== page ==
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Logo of bmcphBioMed Centralsearchsubmit a manuscriptregisterthis articleBMC Public Health
BMC Public Health. 2012; 12: 44.
Published online 2012 January 18. doi:  10.1186/1471-2458-12-44
PMCID: PMC3269375

Diabetes, HIV and other health determinants associated with absenteeism among formal sector workers in Namibia



As countries in sub-Saharan Africa develop their economies, it is important to understand the health of employees and its impact on productivity and absenteeism. While previous studies have assessed the impact of single conditions on absenteeism, the current study evaluates multiple health factors associated with absenteeism in a large worker population across several sectors in Namibia.


From March 2009 to June 2010, PharmAccess Namibia conducted a series of cross-sectional surveys of 7,666 employees in 7 sectors of industry in Namibia. These included a self-reported health questionnaire and biomedical screenings for certain infectious diseases and non-communicable disease (NCD) risk factors. Data were collected on demographics, absenteeism over a 90-day period, smoking behavior, alcohol use, hemoglobin, blood pressure, blood glucose, cholesterol, waist circumference, body mass index (BMI), HIV status, and presence of hepatitis B antigens and syphilis antibodies. The associations of these factors to absenteeism were ascertained using negative binomial regression.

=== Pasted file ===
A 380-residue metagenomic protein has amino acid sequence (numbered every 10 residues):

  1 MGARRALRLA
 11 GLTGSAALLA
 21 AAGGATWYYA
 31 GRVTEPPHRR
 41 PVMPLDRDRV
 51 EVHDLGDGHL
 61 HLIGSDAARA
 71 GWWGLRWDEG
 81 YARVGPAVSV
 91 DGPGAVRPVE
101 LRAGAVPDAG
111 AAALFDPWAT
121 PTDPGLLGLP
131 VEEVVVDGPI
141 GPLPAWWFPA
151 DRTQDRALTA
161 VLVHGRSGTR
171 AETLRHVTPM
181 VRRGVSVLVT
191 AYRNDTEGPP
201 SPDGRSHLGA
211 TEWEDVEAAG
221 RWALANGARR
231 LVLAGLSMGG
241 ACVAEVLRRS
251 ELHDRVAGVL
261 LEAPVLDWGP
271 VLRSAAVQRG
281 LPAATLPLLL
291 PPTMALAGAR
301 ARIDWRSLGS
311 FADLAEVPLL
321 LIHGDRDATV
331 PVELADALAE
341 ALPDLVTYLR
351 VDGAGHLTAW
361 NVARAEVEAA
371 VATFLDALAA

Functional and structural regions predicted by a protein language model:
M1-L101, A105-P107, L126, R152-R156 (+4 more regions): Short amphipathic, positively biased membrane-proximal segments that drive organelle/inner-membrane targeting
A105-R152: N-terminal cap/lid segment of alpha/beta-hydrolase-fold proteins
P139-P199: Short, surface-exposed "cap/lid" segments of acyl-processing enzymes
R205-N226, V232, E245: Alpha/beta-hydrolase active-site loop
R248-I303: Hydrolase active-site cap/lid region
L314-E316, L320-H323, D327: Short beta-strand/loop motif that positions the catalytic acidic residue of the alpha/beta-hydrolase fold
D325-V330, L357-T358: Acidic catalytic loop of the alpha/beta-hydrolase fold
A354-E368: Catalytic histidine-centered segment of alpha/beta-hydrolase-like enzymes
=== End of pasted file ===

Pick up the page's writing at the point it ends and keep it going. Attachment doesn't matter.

Controlling for demographic and job-related factors, high blood glucose and diabetes had the largest effect on absenteeism (IRR: 3.67, 95%CI: 2.06-6.55). This was followed by anemia (IRR: 1.59, 95%CI: 1.17-2.18) and being HIV positive (IRR: 1.47; 95%CI: 1.12-1.95). In addition, working in the fishing or services sectors was associated with an increased incidence of sick days (IRR: 1.53, 95%CI: 1.23-1.90; and IRR: 1.70, 95%CI: 1.32-2.20 respectively). The highest prevalence of diabetes was in the services sector (3.6%, 95%CI:-2.5-4.7). The highest prevalence of HIV was found in the fishing sector (14.3%, 95%CI: 10.1-18.5).


Both NCD risk factors and infectious diseases are associated with increased rates of short-term absenteeism of formal sector employees in Namibia. Programs to manage these conditions could help employers avoid costs associated with absenteeism. These programs could include basic health care insurance including regular wellness screenings.

Keywords: Absenteeism, Namibia, Work force, Sub-Saharan Africa, Non-communicable disease, HIV

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